According to the Met Mr Rowley worked with MI5 and other intelligence agencies to successfully stop 23 attacks since the murder of Lee Rigby in Woolwich in 2013, ten of which were foiled since March 2017.
Under his leadership, the number of arrests by counter-terrorism officers doubled in the last year.
Before taking over the counter-terror brief Mr Rowley had served as the Chief Constable to Surrey Police and later joined the Met as assistant commissioner in 2011 where he oversaw major changes in how the Met approached public order and gangs following the 2011 riots.
Announcing his retirement from policing, he said: “I am as proud of the police service today as I was when starting on the beat in Birmingham in 1987. Every day I continue to witness the selfless, unwavering commitment of all involved in protecting and serving the public.”
“I really have loved every role I have performed, but three stand out for me: those first days as a West Midlands police constable; and later as Chief Constable of Surrey, an innovative force delivering pioneering community policing. However, my time in the Met, leading the National Counter Terrorism Policing network at the most extraordinary time has been the greatest privilege.”
He added: “It was immensely sobering, but none the less the greatest honour for me, to lead the response to last year’s terrible events in Manchester and London, where I witnessed the extraordinary bravery and compassion of UK policing. It is therefore no surprise to me that Her Majesty's Inspectorate of Constabulary and Fire & Rescue Services recently noted, the public’s confidence in the police to protect them against terrorism has, in the toughest year in decades, increased markedly.
“It has also been a privilege to have worked with two talented Met Commissioners, numerous Chief Constables around the country and an outstanding Director General of MI5 throughout my tenure. I now plan to catch my breath and then pursue fresh challenges.”
Met Commissioner Cressida Dick applauded Mr Rowley’s career and said she was “personally grateful” to him for the support he had shown her since her return to the Met.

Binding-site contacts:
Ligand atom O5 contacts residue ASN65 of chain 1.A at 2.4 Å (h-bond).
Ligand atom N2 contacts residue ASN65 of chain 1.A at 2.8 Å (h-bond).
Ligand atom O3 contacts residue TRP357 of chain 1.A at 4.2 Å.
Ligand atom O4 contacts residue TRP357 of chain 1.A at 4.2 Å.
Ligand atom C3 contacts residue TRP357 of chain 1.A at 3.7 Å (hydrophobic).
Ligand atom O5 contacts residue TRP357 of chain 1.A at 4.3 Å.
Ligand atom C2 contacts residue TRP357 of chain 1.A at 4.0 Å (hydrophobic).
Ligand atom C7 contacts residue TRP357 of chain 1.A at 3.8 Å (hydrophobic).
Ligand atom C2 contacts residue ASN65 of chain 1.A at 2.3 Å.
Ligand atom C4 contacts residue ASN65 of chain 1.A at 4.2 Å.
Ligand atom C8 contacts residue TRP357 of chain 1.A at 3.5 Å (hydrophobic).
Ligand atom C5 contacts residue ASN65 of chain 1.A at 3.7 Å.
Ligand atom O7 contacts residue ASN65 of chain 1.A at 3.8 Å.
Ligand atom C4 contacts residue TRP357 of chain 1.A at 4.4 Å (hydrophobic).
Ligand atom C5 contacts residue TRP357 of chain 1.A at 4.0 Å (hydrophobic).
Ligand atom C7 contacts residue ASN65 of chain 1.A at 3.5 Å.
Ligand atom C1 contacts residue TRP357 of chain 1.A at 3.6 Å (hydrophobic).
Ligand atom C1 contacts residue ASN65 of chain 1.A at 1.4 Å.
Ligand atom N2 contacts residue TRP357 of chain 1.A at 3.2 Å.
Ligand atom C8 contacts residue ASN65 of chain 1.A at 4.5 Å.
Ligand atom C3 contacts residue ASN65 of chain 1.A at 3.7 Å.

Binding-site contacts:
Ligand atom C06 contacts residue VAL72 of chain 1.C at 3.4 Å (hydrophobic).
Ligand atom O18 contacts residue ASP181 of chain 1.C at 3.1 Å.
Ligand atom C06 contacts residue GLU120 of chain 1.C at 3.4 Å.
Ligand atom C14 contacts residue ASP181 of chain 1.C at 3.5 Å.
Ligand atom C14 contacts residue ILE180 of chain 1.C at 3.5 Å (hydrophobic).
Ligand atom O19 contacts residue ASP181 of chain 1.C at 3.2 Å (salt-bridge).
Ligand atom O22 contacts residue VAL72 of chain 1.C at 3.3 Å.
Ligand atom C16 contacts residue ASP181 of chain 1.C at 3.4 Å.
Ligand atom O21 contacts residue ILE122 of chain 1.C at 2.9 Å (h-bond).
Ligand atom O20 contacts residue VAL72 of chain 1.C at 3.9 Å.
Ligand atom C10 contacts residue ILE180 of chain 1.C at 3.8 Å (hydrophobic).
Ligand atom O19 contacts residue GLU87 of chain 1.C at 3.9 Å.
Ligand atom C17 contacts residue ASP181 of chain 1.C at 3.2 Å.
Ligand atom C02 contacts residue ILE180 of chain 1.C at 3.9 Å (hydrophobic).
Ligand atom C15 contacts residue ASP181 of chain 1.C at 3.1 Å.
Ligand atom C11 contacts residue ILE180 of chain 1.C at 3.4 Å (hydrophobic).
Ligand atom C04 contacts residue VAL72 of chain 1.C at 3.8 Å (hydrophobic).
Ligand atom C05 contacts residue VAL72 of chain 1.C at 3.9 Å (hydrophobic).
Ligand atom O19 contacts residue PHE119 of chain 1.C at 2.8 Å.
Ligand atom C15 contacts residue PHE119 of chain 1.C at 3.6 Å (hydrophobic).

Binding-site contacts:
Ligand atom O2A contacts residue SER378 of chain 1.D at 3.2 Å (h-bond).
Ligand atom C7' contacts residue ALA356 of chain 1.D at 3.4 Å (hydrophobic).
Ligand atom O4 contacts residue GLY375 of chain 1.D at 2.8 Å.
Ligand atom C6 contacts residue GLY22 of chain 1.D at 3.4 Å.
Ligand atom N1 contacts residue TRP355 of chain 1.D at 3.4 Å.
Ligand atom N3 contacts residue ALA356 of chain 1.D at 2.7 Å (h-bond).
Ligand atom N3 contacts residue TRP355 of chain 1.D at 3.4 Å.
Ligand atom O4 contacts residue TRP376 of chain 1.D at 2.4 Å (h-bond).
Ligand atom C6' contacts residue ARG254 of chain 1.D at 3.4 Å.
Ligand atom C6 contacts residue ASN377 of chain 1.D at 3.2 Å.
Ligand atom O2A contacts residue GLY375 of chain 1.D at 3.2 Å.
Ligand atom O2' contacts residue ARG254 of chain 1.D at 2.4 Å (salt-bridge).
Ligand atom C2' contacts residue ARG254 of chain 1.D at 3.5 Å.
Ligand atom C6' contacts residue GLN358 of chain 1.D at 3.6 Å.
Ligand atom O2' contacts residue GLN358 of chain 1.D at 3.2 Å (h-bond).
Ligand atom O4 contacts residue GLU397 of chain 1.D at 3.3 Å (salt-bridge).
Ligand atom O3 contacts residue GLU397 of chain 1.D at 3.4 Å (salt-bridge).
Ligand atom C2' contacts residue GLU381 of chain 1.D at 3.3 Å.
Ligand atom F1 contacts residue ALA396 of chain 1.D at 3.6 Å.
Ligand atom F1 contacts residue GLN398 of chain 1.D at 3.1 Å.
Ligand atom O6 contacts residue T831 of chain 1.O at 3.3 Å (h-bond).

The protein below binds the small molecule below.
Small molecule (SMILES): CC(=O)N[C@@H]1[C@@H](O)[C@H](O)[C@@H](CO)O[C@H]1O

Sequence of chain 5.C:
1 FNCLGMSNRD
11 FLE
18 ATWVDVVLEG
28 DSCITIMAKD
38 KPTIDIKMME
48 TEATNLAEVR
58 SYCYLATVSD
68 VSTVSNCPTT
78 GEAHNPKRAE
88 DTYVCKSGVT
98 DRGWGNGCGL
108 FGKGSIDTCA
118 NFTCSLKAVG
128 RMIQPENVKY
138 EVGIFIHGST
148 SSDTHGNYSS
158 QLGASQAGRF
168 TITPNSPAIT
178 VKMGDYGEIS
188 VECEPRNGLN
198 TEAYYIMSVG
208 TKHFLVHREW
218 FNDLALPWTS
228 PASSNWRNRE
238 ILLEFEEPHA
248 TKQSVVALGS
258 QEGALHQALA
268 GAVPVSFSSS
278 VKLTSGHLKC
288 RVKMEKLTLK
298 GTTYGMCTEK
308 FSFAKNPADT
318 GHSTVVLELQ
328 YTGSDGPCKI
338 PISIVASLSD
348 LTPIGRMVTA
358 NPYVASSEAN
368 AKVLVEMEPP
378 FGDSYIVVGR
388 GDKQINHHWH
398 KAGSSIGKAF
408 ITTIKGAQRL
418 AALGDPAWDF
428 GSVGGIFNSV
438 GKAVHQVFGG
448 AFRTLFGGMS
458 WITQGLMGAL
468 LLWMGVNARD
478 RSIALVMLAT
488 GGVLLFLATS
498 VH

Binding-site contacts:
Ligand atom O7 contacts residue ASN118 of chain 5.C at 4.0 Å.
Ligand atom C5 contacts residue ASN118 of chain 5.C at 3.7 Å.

She said: “Mark will be a huge loss to policing. He has dedicated himself to protecting and serving the public and should be immensely proud of everything he has achieved.
“Over the past few years he has built the capability of UK’s counter terrorism policing to one that is envied around the world.
“As the threat has developed he has led officers and staff in London, the UK and around the world so we are able to do everything possible to take on the terrorists who want to destroy the freedom and democracy we all enjoy.”
She added: “I wish Mark well for the future and we should all thank him for the leadership and professionalism he has given policing throughout his career.”
Home Secretary Amber Rudd said: “I want to thank Assistant Commissioner Mark Rowley for his commitment to tackling the terrorist threat during his time as national policing lead for counter-terrorism. His leadership was especially apparent following the attacks last year when he provided the public with reassurance that we were being kept safe.”
The Mayor of London, Sadiq Khan also paid tribute to Mr Rowley. He said: “Over 31 years of service Mark has risen through the ranks from his beginnings as a beat Constable in the West Midlands to Assistant Commissioner at the Metropolitan Police and the country’s most senior Counter Terrorism officer. That progression is a testament to his skill, tenacity and dedication, qualities I have seen time and again during our time working together.
“On behalf of all Londoners, I want to thank Mark for his unwavering leadership, especially last year in the face of four unprecedented terrorist attacks in London - and for the large number of attempts he and his team were able to prevent. I wish him all the very best for his retirement.”
Mr Rowley will continue to lead his counter terror policing network until March this year.
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